Writer’s Note: This is the fifth in an extended series of articles about Chris Moneymaker’s victory at the 2003 World Series of Poker and what went on behind the scenes at Binion’s Horseshoe — before, during, and after.
Part 7: “839″
On the eve of the 2003 World Series of Poker Main Event, the preliminary numbers weren’t just down. They were abysmal. We dropped about 25 percent overall in attendance from the previous year, which had also been a disaster.
But after four weeks, no one was bringing up the ugly numbers. Instead, everyone was talking about big names.
The very biggest names in poker won gold bracelets — and lots of them. Doyle Brunson, Phil Hellmuth, Johnny Chan, Huck Seed, Layne Flack, Mickey Appleman, John Juanda, Daniel Negreanu, Men “the Master” Nguyen, Chris Ferguson, Erik Seidel, and Carlos Mortensen were among the illustrious winners. Imagine a single series with Brunson, Chan, and Hellmuth all winning titles. In fact, Chan and Hellmuth both won two each!
Those were the headlines and became the talk of poker. Not declining numbers.
And so, heading into the 36th gold bracelet competition known as the Main Event Championship, we’d pretty much weathered the worst of the storm. This old relic called Binion’s Horseshoe was still afloat. Best of all, prospects for the $10,000 buy-in Main Event looked promising because George Fisher had the great vision to establish partnerships with other casinos and cardrooms, including online poker sites. That would surely boost attendance. But could it make up for a 25 percent gap?
The previous year’s championship drew 631 entrants. Given our significant drop in preliminary events, we would have been thrilled to reach the same figure as in 2002. As things turned out, we would do much better.
It bears noting that these were not merely “numbers” to us. The success of the WSOP was a matter of tremendous personal pride. I’d also be lying if I didn’t add there was some bitter resentment towards the big changes that were happening on The Strip — particularly at the Bellagio with their marques attraction called the World Poker Tour. We felt disrespected by the new kids on the block. Some of the people down there were quoted in the media as saying they were now the real deal and seemed to be dancing on the grave of poker’s grandest tradition.
Moreover, we were fundamentally different from our rival in every way imaginable. We had a long tradition dating back nearly four decades. They had zilch. The style and design of their tournaments were also vastly different, and frankly repulsive to poker purists like myself. For instance, the glistening WPT final table set looked more like the television studio for an episode of “Who Wants to Be a Millionaire?” rather than a gritty poker event. Their big championship was held inside a first-class billion-dollar palace owned by Steve Wynn. Our championship took place in a crumbling dump that was half a century old owned by a dysfunctional family coming off a murder trial.
So, reaching the magical number number of 631 was paramount to the overall success of failure of the 2003 WSOP.
When I walked into Binion’s Horseshoe on the morning of May 19th, there was an electricity hanging in the air like nothing I’d ever felt before in poker. I’ve never experienced what some call a “sixth sense” about things. But that’s as close as I’ve come, as I rode the escalator up to where the tournament was about to take place.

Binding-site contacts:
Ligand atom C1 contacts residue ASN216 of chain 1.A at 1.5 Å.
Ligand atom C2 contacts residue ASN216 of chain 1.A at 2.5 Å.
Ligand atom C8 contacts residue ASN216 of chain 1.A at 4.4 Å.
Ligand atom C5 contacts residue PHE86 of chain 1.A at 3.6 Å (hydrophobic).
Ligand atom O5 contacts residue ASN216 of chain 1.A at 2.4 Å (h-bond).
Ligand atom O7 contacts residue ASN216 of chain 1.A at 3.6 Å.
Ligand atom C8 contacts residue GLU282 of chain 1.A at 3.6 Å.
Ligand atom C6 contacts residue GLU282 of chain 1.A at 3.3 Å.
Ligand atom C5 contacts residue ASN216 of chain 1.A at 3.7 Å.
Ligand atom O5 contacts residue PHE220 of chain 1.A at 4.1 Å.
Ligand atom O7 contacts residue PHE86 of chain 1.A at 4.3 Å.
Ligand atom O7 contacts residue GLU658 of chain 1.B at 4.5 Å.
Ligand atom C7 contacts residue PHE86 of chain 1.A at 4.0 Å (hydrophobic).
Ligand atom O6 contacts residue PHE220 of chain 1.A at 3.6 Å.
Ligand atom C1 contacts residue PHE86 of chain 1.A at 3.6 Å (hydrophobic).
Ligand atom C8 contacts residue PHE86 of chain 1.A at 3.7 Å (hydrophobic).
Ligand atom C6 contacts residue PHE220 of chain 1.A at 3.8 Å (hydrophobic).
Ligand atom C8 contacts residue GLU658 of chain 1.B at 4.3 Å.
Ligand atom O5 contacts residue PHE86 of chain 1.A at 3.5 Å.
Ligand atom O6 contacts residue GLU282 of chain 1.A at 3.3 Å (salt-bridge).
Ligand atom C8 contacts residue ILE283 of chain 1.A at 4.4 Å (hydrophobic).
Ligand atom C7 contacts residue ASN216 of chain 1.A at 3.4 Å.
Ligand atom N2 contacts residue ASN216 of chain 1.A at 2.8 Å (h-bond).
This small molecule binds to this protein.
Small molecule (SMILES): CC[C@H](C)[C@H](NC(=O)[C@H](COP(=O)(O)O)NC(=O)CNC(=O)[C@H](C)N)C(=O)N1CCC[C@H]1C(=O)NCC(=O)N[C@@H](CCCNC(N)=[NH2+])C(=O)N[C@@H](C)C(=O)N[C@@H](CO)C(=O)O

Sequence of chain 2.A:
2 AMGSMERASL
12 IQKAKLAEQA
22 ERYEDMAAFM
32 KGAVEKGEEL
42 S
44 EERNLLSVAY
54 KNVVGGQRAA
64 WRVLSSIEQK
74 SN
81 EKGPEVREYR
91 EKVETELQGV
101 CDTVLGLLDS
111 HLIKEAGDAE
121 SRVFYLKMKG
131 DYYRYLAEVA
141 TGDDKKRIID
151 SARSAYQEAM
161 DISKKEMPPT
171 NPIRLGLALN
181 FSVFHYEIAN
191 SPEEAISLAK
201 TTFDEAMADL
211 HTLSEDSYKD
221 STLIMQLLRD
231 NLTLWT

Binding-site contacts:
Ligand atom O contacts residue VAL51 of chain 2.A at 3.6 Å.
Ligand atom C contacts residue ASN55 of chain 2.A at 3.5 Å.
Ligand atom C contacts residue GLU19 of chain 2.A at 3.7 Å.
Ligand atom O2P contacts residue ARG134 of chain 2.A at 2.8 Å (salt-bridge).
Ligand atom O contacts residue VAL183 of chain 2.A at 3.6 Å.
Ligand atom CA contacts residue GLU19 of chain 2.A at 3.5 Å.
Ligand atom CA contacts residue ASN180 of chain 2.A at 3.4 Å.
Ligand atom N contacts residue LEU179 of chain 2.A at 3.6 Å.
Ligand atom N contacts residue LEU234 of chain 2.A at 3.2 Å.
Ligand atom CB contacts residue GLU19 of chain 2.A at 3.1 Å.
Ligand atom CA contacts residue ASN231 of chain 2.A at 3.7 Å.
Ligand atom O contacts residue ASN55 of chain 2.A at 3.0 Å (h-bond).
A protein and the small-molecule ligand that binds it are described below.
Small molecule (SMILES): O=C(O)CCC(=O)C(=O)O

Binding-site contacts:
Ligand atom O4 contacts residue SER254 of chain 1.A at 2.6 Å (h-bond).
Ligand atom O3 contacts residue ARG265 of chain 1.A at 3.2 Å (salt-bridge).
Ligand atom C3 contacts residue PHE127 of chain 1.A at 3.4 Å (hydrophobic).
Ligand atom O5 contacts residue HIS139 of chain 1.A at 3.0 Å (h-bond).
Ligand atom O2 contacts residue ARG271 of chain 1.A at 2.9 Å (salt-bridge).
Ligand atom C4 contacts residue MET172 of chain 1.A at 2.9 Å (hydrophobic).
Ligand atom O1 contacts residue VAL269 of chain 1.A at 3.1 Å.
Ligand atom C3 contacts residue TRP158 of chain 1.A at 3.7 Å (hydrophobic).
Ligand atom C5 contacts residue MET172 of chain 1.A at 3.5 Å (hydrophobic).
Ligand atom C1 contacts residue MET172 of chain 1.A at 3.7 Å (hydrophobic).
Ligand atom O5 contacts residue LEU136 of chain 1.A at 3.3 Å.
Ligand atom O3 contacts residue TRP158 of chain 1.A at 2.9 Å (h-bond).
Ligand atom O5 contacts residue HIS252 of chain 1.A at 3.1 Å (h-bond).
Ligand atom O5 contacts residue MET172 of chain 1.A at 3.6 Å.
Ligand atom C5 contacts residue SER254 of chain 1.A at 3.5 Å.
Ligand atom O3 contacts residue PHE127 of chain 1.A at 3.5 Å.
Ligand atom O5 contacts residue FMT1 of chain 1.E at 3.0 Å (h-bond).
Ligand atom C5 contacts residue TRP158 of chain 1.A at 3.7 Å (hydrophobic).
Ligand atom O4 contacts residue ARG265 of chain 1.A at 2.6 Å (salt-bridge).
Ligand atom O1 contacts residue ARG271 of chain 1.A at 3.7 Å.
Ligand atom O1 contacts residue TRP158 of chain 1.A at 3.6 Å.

It was a beautiful sight. Ecstasy. Players lined up down the second-floor hallway, waiting to register. An hour before the tournament was scheduled to begin, we crossed the 631 mark. And so we were free-rolling, possibly an even bigger number.
That didn’t necessarily mean all was good. With success comes expectation and obligation. The problem with the growing number was twofold — lack of tables and not enough poker dealers. We’d prepared for around 600 entrants, which meant 60 tables would be used. With tables already set up inside Benny’s Bullpen upstairs, plus the tables used for cash games downstairs, we could accommodate as many as 600 players. But players kept on streaming in.
At one point, the two tournament directors Matt Savage and Jim Miller realized there was no other option but to go to 11-handed tables — at least early in the tournament until players started busting out. This was an unprecedented move. But it became clear that even 11-handed play wasn’t going to solve the problem. This was an “all hands on deck” moment for the staff. Frantic phone calls were made to neighboring casinos to try and borrow additional poker tables and chairs. Some casinos agreed to helped us. Others — still pissed at the Horseshoe for a multitude of very good reasons — slammed down the phone and refused.
As cards were in the air and chip stacks rose, dwindled, rose again and moved around the room in whirlwinds of flops, turns, rivers, lucky breaks and bad beats, maintenance staff were seem hauling poker tables through the room, dragging chairs, and setting up for another 11 fresh bodies. Some of these tables landed haphazardly in the middle of hallways, oblivious to fire codes and regulations. Four tables were shoddily thrown together inside the casino sportsbook, where small wooden school-type desks were tossed against the wall in a giant pile in order to make room for what would turn out to be the biggest $10,000 buy-in poker tournament in history.
Some of the tables and chairs were so badly worn out, they wobbled. Folding metal chairs, the type you might see at a VFW hall, rickety and bent hopelessly out of shape, held the bulging bodies and fanciful dreams of poker players who’d mostly flown to Las Vegas for the premier annual event in the game.
And during all the madness — the wobbly tables with worn-out felts, the mismatched metal chairs teetering on unbalanced legs, furniture dragged down the aisles, errant furniture piled up in corners, shouts and demands for new set ups and chips, dealers plucked from the casino floor and thrown into the fire of dealing Hold’em for the first time, ceaseless announcements over the public address system that couldn’t be understood — miraculously somehow and some way, it all worked. No one complained. Everyone seemed to understand. They got it. It was like a thousand strangers coming together in some unspoken bond during a national crisis or disaster.
Once 839 players were registered and seated, with each passing minute things got a little bit easier. The number of bodies dropped to 800, then 750, and then to 700. By late afternoon, the field size was down to 500 and falling fast. The WSOP ship was now sailing full steam ahead. It was a victory. A surprising one at that. It didn’t seem to really matter to any of us what happened after that. Debatable or not, that year’s WSOP was destined to go down as the most successful in history.